# Evaluate the triple integral

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• Apr 16th 2008, 12:36 PM
Somersault
Evaluate the triple integral
Hi,

So my task is to evaluate this triple integral:

SSS yz DV, over the region E: above z = 0, below z = y, and inside the cylinder x^2 + y^2 = 4.

I thought it'd be best to use cylindrical coordinates. Thus:

0 <= z <= rsinθ
0 <= r <= 2
0 <= θ <= 2π

But I keep getting 0. The answer is actually 64/15.

Here are the steps I took to compute the integral:

= SSS r^2 * sinθ * z dz dr dθ
= SS r^2 * sinθ * [(z^2)/2] from 0 to rsinθ .. dr dθ
= SS (r^4 * (sinθ)^3)/2 dr dθ
= S ((sinθ)^3)/2 * [(r^5)/5] from 0 to 2 dθ
= (16/5) S ((sinθ)^3) dθ
use the trig identity to split it up (sinθ)^2 = 1 - (cosθ)^2, the use substitution... etc

the final result:

(16/5) * [((cosθ)^3)/3 - cosθ] from 0 to 2π

This is obviously zero, since cos(0) and cos(2π) produce the same result. What am I doing wrong?
• Apr 16th 2008, 12:50 PM
Moo
Hello,

Did you multiply by the determinant of the Jacobian matrix when changing to cylindrical coordinates ?
• Apr 16th 2008, 12:52 PM
Somersault
Quote:

Originally Posted by Moo
Hello,

Did you multiply by the determinant of the Jacobian matrix when changing to cylindrical coordinates ?

No, we have not covered that material. This problem should be able to be solved without using that method.
• Apr 16th 2008, 12:58 PM
Moo
Ok, sorry...

How do you get [r² sin(theta) z] from yz then ? :)
• Apr 16th 2008, 01:00 PM
Somersault
Quote:

Originally Posted by Moo
Ok, sorry...

How do you get [r² sin(theta) z] from yz then ? :)

y = r sinθ
z = z

Oh, whoops.. I guess I did multiply it by the determinant of the Jacobian matrix... I really should start looking up the proper definitions of things... I didn't exactly know the name of it... and of course, this is just a plug-and-chug calculus course... so the lecturers dont bother to explain anything rather than just say "you must do \$BLAH to do this"

So...

rsinθ * z * r * dz dr dθ
• Apr 16th 2008, 01:10 PM
galactus
Let's do it in rectangular:

$\int_{0}^{2}\int_{0}^{\sqrt{4-x^{2}}}\int_{0}^{y}(4-x^{2}-y^{2})dzdydx=\frac{64}{15}$

Now, convert this to cylindrical or even spherical.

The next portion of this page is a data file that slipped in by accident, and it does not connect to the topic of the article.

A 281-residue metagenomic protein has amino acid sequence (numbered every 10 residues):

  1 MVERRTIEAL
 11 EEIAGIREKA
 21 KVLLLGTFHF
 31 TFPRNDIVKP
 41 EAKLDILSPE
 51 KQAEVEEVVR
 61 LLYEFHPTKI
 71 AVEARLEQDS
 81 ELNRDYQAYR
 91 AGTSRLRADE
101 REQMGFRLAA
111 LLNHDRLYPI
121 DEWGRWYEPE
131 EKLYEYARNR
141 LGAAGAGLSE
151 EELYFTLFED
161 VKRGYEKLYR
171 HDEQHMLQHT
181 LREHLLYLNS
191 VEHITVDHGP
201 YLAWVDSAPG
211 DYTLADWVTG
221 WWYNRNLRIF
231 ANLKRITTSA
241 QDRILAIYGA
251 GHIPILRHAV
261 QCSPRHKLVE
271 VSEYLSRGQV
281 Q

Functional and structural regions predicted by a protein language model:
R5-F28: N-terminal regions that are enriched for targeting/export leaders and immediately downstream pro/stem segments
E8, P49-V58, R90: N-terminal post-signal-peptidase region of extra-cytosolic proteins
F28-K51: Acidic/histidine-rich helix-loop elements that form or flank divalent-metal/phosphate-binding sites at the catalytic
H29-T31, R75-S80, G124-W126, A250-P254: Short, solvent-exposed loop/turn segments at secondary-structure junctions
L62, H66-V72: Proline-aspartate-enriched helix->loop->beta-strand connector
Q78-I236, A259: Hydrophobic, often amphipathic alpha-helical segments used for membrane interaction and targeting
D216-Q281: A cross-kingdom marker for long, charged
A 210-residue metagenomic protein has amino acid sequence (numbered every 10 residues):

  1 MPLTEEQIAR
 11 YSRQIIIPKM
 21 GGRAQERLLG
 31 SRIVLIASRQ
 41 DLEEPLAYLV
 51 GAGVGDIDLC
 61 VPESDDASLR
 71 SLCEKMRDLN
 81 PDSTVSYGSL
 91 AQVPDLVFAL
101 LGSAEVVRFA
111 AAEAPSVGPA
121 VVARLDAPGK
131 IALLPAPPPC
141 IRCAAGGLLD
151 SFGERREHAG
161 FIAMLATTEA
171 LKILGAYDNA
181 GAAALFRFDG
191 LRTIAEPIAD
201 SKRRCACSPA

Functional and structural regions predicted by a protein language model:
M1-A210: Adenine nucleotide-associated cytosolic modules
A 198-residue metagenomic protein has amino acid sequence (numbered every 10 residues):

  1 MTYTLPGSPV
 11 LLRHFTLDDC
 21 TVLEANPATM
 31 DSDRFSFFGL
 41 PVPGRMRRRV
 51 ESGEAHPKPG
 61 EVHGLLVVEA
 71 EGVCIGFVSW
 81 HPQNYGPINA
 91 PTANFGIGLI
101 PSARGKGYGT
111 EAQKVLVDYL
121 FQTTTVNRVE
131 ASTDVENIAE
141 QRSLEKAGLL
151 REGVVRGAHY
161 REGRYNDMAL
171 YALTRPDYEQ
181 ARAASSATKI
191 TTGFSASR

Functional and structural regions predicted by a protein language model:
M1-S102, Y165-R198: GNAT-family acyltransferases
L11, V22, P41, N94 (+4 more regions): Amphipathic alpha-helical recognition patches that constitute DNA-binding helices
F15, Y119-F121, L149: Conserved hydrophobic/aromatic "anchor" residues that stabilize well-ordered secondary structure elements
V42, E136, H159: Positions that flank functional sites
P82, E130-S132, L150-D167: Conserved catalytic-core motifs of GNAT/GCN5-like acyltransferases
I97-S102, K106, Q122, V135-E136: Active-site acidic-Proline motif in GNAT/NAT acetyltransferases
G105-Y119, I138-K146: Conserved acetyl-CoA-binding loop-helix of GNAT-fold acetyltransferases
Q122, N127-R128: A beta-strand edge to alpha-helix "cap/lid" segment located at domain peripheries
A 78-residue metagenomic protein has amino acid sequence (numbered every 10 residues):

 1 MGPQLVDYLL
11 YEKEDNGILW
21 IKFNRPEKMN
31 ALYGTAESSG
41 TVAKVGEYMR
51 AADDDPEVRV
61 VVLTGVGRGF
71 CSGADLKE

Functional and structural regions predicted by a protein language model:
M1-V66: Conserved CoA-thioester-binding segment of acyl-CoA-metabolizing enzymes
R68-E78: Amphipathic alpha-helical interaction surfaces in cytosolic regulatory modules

• Apr 16th 2008, 01:12 PM
Moo
But I still don't understand why there is a mistake... I've done twice the calculus without finding the problem :(

Sorry for the "Jacobian", I don't know how you call it..
• Apr 16th 2008, 01:15 PM
Somersault
Quote:

Originally Posted by galactus
Let's do it in rectangular:

$\int_{0}^{2}\int_{0}^{\sqrt{4-x^{2}}}\int_{0}^{y}(4-x^{2}-y^{2})dzdydx=\frac{64}{15}$

Now, convert this to cylindrical or even spherical.

Could you explain the steps involved? I don't understand how this is equivalent to the original integral:

$\int_{}\int_{}\int_{} yz dz$
• Apr 16th 2008, 01:26 PM
galactus
Oh, I'm sorry, I didn't notice the yz. It's the same. Just another form.
In that event:

$\int_{-2}^{2}\int_{0}^{\sqrt{4-x^{2}}}\int_{0}^{y}yz \;\ dzdydx=\frac{64}{15}$

Same thing.
• Apr 16th 2008, 01:28 PM
Moo
Quote:

Originally Posted by galactus
Oh, I'm sorry, I didn't notice the yz. It's the same. Just another form.
In that event:

$\int_{-2}^{2}\int_{0}^{\sqrt{4-x^{2}}}\int_{0}^{y}yz \;\ dzdydx=\frac{64}{15}$

Same thing.

I find this equal to 0... (Thinking)
• Apr 16th 2008, 01:34 PM
Somersault
Quote:

Originally Posted by galactus
Oh, I'm sorry, I didn't notice the yz. It's the same. Just another form.
In that event:

$\int_{-2}^{2}\int_{0}^{\sqrt{4-x^{2}}}\int_{0}^{y}yz \;\ dzdydx=\frac{64}{15}$

Same thing.

Why this:

$0 <= y <= \sqrt{4-x^{2}}$ instead of $-\sqrt{4-x^{2}} <= y <= \sqrt{4-x^{2}}$

Because z has to be above 0?
• Apr 16th 2008, 01:40 PM
Somersault
Solving it with Cartesian coordinates works... but I don't understand why doing it in polar does not... is it because theta should be between 0 and pi and not 0 and 2pi?

EDIT: Yep! That's. D'oh! What a stupid mistake... It's because z is bounded by 0 and y... and if z's lower bound is 0, you obviously can only have the top half of the circle in the xy-plane... =) which is from 0 to pi
• Apr 16th 2008, 01:47 PM
galactus
Here's the polar set up:

$\int_{0}^{\frac{\pi}{2}}\int_{0}^{2}\int_{0}^{rsin {\theta}}r^{3}sin^{2}{\theta} \;\ dzdrd{\theta}$

Next, try spherical.
• Apr 16th 2008, 01:49 PM
galactus
Quote:

Originally Posted by Moo
I find this equal to 0... (Thinking)

No, it's 64/15.
• Apr 16th 2008, 01:50 PM
galactus
Quote:

Originally Posted by Somersault
Why this:

$0 <= y <= \sqrt{4-x^{2}}$ instead of $-\sqrt{4-x^{2}} <= y <= \sqrt{4-x^{2}}$

Because z has to be above 0?

Then use the negative portion, you'll get the same result.
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